I only do deep research if their identity is a significant part of the story (e.g. in my second WIP, gender reassignment surgery is going to play a big role for trans PCs, so I will be doing extensive research on them to make sure I portray that process believably). Overall, though, I tend to use their personality to determine their reaction to experiences and not their gender identity or sexual orientation. If I do write discrimination or identity-specific experiences, I’ll also research what that looks like and how actual members of that community feel about it.

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In the end, I do believe it is too early for you to worry this much.

Yes; you have the ability to empathize and at the same time to “fact-check” yourself on the material you are writing.

The very fact that you recognize, right off the bat, that there are differences of experiences within a group means that you can successfully write diverse characters and avoid stereotyping. That is key.

Yes, all writers have the duty to do as much research as necessary – what that means is different for each author… depending on knowledge, experience and resources available.

There can never be any rule of thumb, but that you should be able to tell when you have reached the tipping point.

Once you write your core story, testing and rewriting to address any concerns found is a necessity. This, perhaps, should be taking more of your “worrying” time.

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All people and by extension all characters will be vastly unique and different from each other. We have a lot of similarities, but we do also have a multitude of reasons that we aren’t carbon copy clones of one or two traits. This can sometimes be hard to communicate through writing because the author’s perspective and voice will bleed through creating a soupy, monolithic mess sometimes. However, if you remember that we are not all factory settings (which I am confident that you already do), then you are on the right track. As such, research, trial and error are the name of the game for anything you write if you aren’t literally writing an autobiography. Even then, you might want/have to do research to accurately describe feelings and other details you might not have had adequate words for prior.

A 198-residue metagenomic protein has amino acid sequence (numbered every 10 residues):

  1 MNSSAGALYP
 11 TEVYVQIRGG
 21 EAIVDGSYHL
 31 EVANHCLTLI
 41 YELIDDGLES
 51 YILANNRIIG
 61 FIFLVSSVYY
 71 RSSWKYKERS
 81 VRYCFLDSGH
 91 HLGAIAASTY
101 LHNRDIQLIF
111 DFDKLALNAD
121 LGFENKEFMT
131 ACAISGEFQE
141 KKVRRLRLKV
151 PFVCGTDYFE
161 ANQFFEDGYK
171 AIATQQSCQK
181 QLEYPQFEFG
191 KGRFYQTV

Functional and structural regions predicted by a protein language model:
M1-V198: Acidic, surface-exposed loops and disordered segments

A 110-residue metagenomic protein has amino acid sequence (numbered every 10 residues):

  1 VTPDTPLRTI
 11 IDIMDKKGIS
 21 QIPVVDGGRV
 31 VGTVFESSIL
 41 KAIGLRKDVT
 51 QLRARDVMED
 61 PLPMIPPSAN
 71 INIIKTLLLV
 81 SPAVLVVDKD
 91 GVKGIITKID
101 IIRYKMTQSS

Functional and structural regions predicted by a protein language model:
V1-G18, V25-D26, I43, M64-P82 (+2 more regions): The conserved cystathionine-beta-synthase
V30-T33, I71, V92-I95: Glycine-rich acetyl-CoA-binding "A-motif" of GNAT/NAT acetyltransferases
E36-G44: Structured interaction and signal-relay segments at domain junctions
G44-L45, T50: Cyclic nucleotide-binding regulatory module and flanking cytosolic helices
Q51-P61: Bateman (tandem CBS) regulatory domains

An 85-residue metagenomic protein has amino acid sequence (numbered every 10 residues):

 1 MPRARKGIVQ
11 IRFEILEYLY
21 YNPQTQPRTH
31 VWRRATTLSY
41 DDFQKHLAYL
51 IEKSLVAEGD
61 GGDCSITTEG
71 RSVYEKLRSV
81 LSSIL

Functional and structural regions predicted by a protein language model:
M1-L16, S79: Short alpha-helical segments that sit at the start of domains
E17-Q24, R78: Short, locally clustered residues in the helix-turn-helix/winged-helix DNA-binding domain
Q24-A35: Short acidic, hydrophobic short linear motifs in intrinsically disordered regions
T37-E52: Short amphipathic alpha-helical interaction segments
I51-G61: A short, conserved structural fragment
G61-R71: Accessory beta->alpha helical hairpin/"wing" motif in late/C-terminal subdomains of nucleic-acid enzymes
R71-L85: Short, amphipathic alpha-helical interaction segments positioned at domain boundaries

I can appreciate the personality/human first concept; I will say that yes, I do not solely check a “woman,” “bisexual” or “mixed” box (or whatever other identity). But those things are part of me and are inextricable from my personality, my viewpoint and how I react to situations. I am not half-black only when I face discrimination. I am half-black at all times. Complexity and what is the focus does factor in to it, I agree. However, it’s still not the case that those identities that might come up on a demographic questionnaire only affect identity-specific stories or discrimination anymore than a person’s sense of humor would only come up if they were a comedian.